Our results suggest that selective plantar fascia release can lead to healing of neuropathic plantar forefoot ulcers in diabetic patients. Ulcers in patients in whom the preoperative dorsiflexion angle of the affected metatarsophalangeal joint is between 5° and 30° and in whom the increase in range of motion is ≥13° postoperatively have the greatest chance of being cured.

Level of Evidence: 

Therapeutic Level IV. See Instructions for Authors for a complete description of the levels of evidence.

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    References

    Accreditation Statement
    These activities have been planned and implemented in accordance with the Essential Areas and policies of the Accreditation Council for Continuing Medical Education (ACCME) through the joint sponsorship of the American Academy of Orthopaedic Surgeons and The Journal of Bone and Joint Surgery, Inc. The American Academy of Orthopaedic Surgeons is accredited by the ACCME to provide continuing medical education for physicians.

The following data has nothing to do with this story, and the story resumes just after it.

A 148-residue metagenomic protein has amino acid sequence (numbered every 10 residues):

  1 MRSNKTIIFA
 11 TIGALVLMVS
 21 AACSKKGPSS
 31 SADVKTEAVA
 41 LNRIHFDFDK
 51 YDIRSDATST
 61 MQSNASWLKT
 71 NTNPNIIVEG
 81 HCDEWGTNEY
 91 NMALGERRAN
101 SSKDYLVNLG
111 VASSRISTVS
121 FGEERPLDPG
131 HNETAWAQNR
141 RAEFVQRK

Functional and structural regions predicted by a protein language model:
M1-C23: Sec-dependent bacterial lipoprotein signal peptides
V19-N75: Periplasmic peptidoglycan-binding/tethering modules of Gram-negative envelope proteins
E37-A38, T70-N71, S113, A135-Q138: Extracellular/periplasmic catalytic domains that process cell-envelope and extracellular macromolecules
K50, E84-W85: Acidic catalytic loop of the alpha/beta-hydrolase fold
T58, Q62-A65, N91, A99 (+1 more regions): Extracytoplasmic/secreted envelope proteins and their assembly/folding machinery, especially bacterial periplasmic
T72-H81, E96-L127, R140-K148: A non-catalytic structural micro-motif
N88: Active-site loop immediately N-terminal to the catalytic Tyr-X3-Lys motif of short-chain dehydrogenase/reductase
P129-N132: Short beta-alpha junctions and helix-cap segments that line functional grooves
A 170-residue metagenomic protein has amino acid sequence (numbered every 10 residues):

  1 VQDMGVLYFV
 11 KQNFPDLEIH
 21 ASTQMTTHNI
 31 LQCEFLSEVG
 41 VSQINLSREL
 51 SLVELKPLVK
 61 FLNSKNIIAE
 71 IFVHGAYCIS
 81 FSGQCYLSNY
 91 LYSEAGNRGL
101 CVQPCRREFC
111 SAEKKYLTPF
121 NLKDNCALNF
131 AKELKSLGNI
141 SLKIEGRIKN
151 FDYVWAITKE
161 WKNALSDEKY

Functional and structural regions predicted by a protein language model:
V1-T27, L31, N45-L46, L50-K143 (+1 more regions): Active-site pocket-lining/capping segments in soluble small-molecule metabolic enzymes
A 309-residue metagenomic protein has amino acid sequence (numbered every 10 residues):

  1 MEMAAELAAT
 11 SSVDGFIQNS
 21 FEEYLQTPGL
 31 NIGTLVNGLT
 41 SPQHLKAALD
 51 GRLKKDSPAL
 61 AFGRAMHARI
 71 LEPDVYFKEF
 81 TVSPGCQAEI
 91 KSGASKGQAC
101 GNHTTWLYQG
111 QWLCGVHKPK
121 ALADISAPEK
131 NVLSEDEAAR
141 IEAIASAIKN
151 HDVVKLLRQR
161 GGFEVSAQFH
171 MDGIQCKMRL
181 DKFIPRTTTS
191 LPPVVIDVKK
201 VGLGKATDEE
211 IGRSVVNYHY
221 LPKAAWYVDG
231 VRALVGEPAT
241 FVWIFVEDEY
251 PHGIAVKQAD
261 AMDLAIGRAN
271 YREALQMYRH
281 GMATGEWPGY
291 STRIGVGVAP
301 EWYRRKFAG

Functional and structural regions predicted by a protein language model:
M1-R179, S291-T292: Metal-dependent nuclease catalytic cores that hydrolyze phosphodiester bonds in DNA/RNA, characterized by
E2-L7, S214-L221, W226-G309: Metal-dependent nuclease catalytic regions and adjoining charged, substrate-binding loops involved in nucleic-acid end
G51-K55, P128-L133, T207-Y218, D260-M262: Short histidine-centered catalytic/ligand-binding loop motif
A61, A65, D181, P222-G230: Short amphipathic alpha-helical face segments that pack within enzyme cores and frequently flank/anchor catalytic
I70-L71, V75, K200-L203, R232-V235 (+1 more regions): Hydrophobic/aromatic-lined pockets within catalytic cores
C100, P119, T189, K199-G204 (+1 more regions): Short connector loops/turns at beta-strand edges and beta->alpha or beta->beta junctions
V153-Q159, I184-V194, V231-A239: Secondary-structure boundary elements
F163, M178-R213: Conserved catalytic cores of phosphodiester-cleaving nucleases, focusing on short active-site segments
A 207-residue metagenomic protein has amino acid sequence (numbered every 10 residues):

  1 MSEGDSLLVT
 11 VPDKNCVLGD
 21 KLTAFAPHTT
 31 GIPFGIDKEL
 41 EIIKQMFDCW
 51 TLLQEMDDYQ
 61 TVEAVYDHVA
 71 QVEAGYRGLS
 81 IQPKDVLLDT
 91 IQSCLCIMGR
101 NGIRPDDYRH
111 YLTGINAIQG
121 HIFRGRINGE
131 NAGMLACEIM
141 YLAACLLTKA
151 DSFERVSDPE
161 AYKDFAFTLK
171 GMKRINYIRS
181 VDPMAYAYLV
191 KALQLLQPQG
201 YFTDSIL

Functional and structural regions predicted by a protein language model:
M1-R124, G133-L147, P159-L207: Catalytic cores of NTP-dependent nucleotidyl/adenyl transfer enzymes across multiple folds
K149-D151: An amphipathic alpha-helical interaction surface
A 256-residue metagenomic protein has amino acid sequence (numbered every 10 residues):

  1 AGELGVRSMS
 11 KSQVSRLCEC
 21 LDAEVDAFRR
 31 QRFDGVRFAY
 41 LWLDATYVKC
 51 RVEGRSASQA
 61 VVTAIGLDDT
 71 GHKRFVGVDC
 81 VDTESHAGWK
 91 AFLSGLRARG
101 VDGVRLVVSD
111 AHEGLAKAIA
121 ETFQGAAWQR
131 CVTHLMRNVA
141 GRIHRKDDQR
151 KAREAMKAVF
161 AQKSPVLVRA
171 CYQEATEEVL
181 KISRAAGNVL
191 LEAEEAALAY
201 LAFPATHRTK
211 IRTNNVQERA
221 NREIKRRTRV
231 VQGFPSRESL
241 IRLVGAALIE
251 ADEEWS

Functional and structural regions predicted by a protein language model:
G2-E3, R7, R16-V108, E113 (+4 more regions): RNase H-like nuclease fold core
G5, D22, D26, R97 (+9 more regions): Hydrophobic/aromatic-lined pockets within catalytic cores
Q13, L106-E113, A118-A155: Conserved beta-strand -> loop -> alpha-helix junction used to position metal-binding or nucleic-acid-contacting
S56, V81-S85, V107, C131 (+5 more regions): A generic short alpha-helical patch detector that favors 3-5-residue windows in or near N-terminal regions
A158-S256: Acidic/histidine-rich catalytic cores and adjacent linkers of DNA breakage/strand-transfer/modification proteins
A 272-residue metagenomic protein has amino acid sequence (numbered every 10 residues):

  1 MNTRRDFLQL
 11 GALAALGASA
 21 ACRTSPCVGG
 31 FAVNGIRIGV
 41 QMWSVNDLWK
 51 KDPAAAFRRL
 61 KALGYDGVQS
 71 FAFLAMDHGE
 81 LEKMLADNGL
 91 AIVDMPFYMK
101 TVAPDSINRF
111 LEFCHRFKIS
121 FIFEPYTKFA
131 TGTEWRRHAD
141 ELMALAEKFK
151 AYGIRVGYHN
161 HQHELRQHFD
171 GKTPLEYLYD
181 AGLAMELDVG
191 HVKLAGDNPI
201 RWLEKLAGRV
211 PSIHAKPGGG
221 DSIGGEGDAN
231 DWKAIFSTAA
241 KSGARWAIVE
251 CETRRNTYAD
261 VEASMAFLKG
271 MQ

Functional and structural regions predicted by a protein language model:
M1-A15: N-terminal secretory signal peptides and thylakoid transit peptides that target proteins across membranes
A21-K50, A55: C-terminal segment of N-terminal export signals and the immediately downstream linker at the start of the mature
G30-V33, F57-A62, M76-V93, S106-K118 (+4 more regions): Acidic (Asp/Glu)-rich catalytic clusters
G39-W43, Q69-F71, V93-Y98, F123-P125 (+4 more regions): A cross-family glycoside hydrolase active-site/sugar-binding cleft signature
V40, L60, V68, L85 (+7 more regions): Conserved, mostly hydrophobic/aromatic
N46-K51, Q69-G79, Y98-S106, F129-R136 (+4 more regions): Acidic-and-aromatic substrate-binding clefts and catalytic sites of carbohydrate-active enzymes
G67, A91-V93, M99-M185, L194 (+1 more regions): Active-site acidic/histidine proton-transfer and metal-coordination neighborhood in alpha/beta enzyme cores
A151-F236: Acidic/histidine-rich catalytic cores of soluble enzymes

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    J-Young Kim M.D.
    Posted on August 24, 2012
    Response to Dr. Laborde
    Foot and Ankle, Diabetic Foot Center, D & F Hospital, Chung-hwa dong, Chung-rang gu, Seoul

    Thanks for your concern and interest. The Achilles tendon lengthening procedure resulted in a 34% increase in peak pressures on the heel, an over-lengthened tendon leads to a calcaneal gait, and frank ulceration can happen in 2% to 15% of Achilles lengthening cases. Another problem with Achilles tendon lengthening is the long immobilization time (3-6 weeks), which can weaken the lower extremity and preclude normal walking. There is evidence that Achilles tendon lengthening may require anesthesia and a relatively long period of immobilization simply to manage minor ulcers, which can be a burden to patients.